“Wings are being read as they are being spread like thighs:” j/j hastain’s Queer Academies

Review by Petra Kuppers SapphoPunk j/j hastain Spuyten Duyvil 2015 “Wings are being read as they are being spread like thighs. It is possible to read a body without knowing how to read the words that might be used to describe it. Inscribe by presence.”   The prolific j/j hastain writes queered priest’s words, steeped in thick somatic cauls, in sexual winged ecstasies, in a … Continue reading “Wings are being read as they are being spread like thighs:” j/j hastain’s Queer Academies

Questioning the Role of Saying: A Review of Ari Banias’ Anybody

Review by Eli Lynch-El Bechelany Anybody Ari Banias W.W. Norton & Company 2016 The most excited I’ve been about my creative writing degree was while creating a list of readings for my independent study, staring at my computer at 2am with dry eyes, researching and writing down the names of authors, centering queer, trans, and BIPOC voices. This was the first time it’s been possible … Continue reading Questioning the Role of Saying: A Review of Ari Banias’ Anybody

This Is Not Fake: Who Are We, Animals, in the Anthrome? A Review of Make Yourself Happy by Eleni Sikelianos

Review by Melissa Buckheit Make Yourself Happy Eleni Sikelianos Coffeehouse Press, 2017 Breathe. Make yourself happy. Resist. Remember what you are. Insist and document, observe. Cry. Laugh. Do not die completely. Listen and then, speak. Live. If Eleni Sikelianos’ new book had a simple mantra, this might be it. Into the living and dying field of our biosphere, Eleni Sikelianos surges forth in Make Yourself … Continue reading This Is Not Fake: Who Are We, Animals, in the Anthrome? A Review of Make Yourself Happy by Eleni Sikelianos

The Last Vispo Anthology, edited by Nico Vassilakis and Crag Hill

Review by Alison Watkins The Last Vispo Anthology: Visual Poetry 1998-2008 Nico Vassilakis and Crag Hill, editors Fantagraphic Books, 2012 The Last Vispo Anthology, by Nico Vassilakis and Crag Hill, seeks to capture the explosion of visual poetry that surfaced as the result of computerization and digitization intersecting the humanities in the decade between 1998-2008. By naming the collection The Last Vispo Anthology, Vassilakis and … Continue reading The Last Vispo Anthology, edited by Nico Vassilakis and Crag Hill

Creative Engagement with Eileen Myles’ Snowflake

by j/j hastain Review of Snowflake / Different Streets Wave Books, 2012 I do not sense much difference (in tone of language or in language itself) between Myles’ poems and her prose writing. Regardless of genre there is always this feeling of being in a fucked up richness–a richness that is dense and also rooted–rooted in manifestations of magnificence (“an edible saint” / “I imagine … Continue reading Creative Engagement with Eileen Myles’ Snowflake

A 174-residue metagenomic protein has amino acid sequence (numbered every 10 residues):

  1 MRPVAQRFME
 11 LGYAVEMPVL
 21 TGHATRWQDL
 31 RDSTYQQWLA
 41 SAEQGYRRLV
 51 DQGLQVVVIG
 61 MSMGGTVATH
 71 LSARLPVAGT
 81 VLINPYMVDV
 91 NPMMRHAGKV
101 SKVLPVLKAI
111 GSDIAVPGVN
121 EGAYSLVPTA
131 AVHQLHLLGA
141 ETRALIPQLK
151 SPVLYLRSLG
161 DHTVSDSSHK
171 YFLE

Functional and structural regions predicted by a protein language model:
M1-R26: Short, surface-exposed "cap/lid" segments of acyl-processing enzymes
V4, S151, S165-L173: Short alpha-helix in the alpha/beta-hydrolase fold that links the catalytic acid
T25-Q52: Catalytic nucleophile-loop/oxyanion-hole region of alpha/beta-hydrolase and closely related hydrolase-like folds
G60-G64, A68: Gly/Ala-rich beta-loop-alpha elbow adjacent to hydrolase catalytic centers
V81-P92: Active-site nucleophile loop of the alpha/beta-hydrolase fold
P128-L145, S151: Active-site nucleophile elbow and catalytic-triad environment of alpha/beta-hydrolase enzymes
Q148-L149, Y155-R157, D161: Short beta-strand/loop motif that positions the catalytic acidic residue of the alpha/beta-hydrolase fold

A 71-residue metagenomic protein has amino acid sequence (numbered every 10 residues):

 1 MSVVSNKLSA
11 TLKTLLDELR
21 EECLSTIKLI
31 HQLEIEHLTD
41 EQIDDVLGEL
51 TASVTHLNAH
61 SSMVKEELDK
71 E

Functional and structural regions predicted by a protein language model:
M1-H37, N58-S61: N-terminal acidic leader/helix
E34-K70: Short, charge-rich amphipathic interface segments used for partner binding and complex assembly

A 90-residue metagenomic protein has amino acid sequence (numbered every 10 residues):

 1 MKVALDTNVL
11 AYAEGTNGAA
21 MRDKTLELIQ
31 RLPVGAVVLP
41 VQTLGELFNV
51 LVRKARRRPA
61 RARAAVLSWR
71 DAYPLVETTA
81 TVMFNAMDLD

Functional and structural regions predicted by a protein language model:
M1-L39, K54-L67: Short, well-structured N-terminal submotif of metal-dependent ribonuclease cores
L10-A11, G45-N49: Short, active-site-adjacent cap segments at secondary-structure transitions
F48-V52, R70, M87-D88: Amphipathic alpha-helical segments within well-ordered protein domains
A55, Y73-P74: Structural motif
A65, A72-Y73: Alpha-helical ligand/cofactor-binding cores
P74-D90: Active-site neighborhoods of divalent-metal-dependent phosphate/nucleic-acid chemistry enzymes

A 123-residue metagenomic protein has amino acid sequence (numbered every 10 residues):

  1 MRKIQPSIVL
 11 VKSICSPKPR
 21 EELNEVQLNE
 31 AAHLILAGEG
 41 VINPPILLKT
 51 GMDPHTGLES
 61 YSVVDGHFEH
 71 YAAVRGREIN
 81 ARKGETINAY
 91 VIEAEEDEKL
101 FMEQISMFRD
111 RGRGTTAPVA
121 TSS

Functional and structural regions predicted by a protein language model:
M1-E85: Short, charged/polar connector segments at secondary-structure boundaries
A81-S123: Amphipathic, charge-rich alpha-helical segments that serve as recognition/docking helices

Black-Eyed Heifer, by Shelly Taylor

Black-Eyed Heifer Shelly Taylor Tarpaulin Sky Press, 2010 Opening myself to these poems in Shelly Taylor’s Black-Eyed Heifer, I feel the hinterland of inside. Movement into place, feeling the erasure of discrete and safe. The feeling that this work is exposed, that the land is wild, allowed fallow but alert to so much life. It feels pastoral in that one is here in this wild, … Continue reading Black-Eyed Heifer, by Shelly Taylor

Dream on Dreamer: Testify, by Joseph Lease

Review by Anne Elena Eyre Testify Joseph Lease Coffee House Books, 2011 America. Where are the bodies in the streets? Surely there’s enough to protest as there was if ever before? New battles disguised behind vacant words. Words are what interconnect our consciousness through webs to known and unknown realms. Words are magic because words can manifest actions. This is recognizable in actions that necessitate … Continue reading Dream on Dreamer: Testify, by Joseph Lease

A Homeric Echo: Lisa Jarnot’s Iliad XXII

Review by Piotr Gwiazda The Iliad Book XXII: The Death of Hector by Lisa Jarnot Atticus/Finch Books, 2006 Bookthug (Toronto), 2007 It is often noted about Homer, the “compiler of the Iliad” (as George Steiner calls him), that in his portrayal of the Trojan War he remains neutral. Homer famously doesn’t take sides; there are no winners or losers among his fighting warriors. The defeated … Continue reading A Homeric Echo: Lisa Jarnot’s Iliad XXII

Sherwood Forest, by Camille Roy

Review by Alyse Bensel Sherwood Forest Camille Roy Futurepoem Books, 2011 ISBN: 978-0982279854 128 pp Paperback: $16.00 Sherwood Forest, Camille Roy’s sixth poetry collection, exposes the performance of gender. Marginalized people populate their own world that sweeps across the book’s pages. These poems reenact and reconfigure social norms, disorienting yet evolving throughout the book in prose and lyric forms alike. In a preface to the … Continue reading Sherwood Forest, by Camille Roy